Improve Your Diet

Did you know that skin is actually an organ?  Omega-3 fatty acids such as flax and fish oil or walnuts are great for you skin because the support health cell membranes. Anti-oxidants (Vit. A&C) fight free radicals.  Eat a healthy diet such as the Mediterranean diet, which really isn’t a diet at all but a way of eating.  To learn more about the Mediterranean Diet, click here.


Using a moisturizer daily with SPF in it for the day and serums with vitamins, anti-oxidants and botanicals at night will improve the look and feel of your skin while also protecting it. Night serums are especially helpful because your skin has many hours of protection when there is no wiping or touching the skin.  This allows the product to penetrate the cells and do their magic.

Lastly, Get Enough Rest

Work, home, kids, errands, caregiving, commitments, groceries….they all take time and sometimes there simply isn’t enough time. However, a regular routine of going to bed at the same hour and rising at the same time each day will improve your alertness, reduce fatigue and help you be more clear-headed during the day.

While certain things work better for some people than others, these basic things will help you achieve more youthful looking skin!


Traveling Alone

Sometimes we all simply need to get away from it all! What do you do, though, if you’re single or can’t find anyone who wants to indulge their wanderlust with a trip? Go solo! Even if you’ve never taken a solo trip, it is not as frightening as you might think and you may just enjoy it so much that you’ll do it more than once!

Here are some tips for traveling solo:

  • Safety should always be front of mind. Even if you were traveling with a group, this advice applies.  A smart choice can be to join group guided tours or make new friends while you’re on your vacation.
  • Know where you’re going before you head out of the hotel. Peering at maps or reading guidebooks while you’re out on a sidewalk is a clear indication that you’re not “from around Traveling Alonehere.”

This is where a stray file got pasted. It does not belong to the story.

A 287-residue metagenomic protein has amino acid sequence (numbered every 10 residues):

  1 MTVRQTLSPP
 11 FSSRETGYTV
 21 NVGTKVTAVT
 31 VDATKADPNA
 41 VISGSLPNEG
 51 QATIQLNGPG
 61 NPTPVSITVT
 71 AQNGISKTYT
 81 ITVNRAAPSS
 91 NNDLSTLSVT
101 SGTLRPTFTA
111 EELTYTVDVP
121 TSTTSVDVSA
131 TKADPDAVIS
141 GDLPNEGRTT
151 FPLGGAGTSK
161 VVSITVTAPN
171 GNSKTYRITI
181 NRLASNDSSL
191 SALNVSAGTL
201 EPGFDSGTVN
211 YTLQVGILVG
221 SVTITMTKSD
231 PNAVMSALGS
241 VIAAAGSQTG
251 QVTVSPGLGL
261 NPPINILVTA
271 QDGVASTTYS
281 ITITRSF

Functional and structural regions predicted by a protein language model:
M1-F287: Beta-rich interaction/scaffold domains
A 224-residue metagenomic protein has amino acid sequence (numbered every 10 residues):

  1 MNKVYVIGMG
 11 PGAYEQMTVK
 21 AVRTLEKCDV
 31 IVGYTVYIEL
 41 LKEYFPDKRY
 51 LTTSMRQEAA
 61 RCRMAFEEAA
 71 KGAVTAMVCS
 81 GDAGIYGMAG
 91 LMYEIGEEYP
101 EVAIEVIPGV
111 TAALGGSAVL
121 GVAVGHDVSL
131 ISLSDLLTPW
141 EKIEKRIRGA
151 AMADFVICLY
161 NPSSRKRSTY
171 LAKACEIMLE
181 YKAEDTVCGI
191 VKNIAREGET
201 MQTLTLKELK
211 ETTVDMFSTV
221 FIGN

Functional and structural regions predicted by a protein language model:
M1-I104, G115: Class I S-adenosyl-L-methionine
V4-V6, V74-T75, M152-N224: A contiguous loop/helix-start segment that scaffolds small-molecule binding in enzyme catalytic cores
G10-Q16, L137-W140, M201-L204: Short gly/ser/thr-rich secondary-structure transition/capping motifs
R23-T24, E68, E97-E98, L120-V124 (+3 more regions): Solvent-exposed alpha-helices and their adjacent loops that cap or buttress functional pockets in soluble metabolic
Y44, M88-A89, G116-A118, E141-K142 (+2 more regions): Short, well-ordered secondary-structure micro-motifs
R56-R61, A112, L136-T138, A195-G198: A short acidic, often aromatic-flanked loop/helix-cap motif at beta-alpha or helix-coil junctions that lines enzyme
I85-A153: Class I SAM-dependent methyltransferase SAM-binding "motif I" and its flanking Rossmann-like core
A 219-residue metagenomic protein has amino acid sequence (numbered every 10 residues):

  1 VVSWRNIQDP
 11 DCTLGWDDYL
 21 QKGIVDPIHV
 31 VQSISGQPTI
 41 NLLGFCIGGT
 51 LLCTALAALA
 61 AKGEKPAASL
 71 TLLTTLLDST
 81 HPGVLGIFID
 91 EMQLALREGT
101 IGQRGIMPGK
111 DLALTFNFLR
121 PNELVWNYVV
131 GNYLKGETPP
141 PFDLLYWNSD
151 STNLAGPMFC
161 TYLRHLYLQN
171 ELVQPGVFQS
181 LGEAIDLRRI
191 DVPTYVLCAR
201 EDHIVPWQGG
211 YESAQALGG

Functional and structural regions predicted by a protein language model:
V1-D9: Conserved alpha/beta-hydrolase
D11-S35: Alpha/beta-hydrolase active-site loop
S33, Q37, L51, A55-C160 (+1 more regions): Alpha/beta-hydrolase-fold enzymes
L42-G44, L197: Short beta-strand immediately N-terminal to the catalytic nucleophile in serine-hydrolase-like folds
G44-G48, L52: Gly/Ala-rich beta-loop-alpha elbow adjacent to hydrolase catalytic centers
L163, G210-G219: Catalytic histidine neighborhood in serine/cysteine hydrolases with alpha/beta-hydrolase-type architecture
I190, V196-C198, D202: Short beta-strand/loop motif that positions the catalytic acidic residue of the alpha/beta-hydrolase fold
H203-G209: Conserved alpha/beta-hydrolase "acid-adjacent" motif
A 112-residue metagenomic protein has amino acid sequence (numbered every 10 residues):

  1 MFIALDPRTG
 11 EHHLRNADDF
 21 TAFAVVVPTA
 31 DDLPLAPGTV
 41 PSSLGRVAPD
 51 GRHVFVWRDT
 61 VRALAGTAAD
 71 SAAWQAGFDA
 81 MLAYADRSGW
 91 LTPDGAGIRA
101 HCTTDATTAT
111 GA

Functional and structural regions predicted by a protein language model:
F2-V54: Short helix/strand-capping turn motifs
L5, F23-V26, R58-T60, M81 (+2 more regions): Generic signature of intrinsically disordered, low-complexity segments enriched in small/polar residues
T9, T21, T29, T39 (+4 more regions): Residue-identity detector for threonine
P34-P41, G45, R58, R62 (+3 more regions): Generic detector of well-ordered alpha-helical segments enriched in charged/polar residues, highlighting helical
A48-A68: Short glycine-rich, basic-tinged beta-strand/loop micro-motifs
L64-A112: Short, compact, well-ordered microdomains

• Don’t go into unfamiliar locations at night. Don’t travel to places that have been deemed “unsafe” for visitors. Blend in with the locals.
  • Know how much it should cost to get from the airport to the hotel. How? Call the hotel and ask what a typical fare is. Why? Some unscrupulous drivers will take the “long way” so as to add to your fare; it doesn’t happen often, but it does happen.
  • Make certain you have identification with you. Carry it in more than one place – your purse, wallet, pocket, etc. In case you lose one you will still have access to the other piece of identification.
  • Maintain a low profile by not wearing a lot of jewelry.
  • Make certain your friends and family know your itinerary and check in with them daily.

Getting away from it all and exploring a new area of the world or country is a great way to take a break from your daily routine and just pamper yourself.

Diagnosis Cancer

The word “cancer” may easily be the one the worst words a person can hear.  Suddenly everything about life is seen through a new set of lenses – lenses that magnify things, make others blurry and some impossible to see.  As the initial shock wears off, one is faced with the physical, emotional and spiritual challenges before them.

Patients respond to this news differently. Some strongly rise to the challenge and refuse to lose while others feel a tremendous sense of loss and inability to fight. As all of this turmoil surrounds them, it is also time to develop a plan to fight the cancer.

Every journey is unique but here are some ideas on steps you can take to manage your life after a cancer diagnosis:

  • Don’t go it alone. Find someone to share the journey with. It may be a spouse, family member or close friend and it should be someone you feel you can talk openly with.
  • Research and learn. Take the necessary steps to learn all you can about your cancer diagnosis and treatment options.  Sometimes too much information creates an overload that causes more stress and remember, not everything you read on the internet is the gospel truth. Begin with the web sites for the American Cancer Society and the National Cancer Institute and take it at your pace.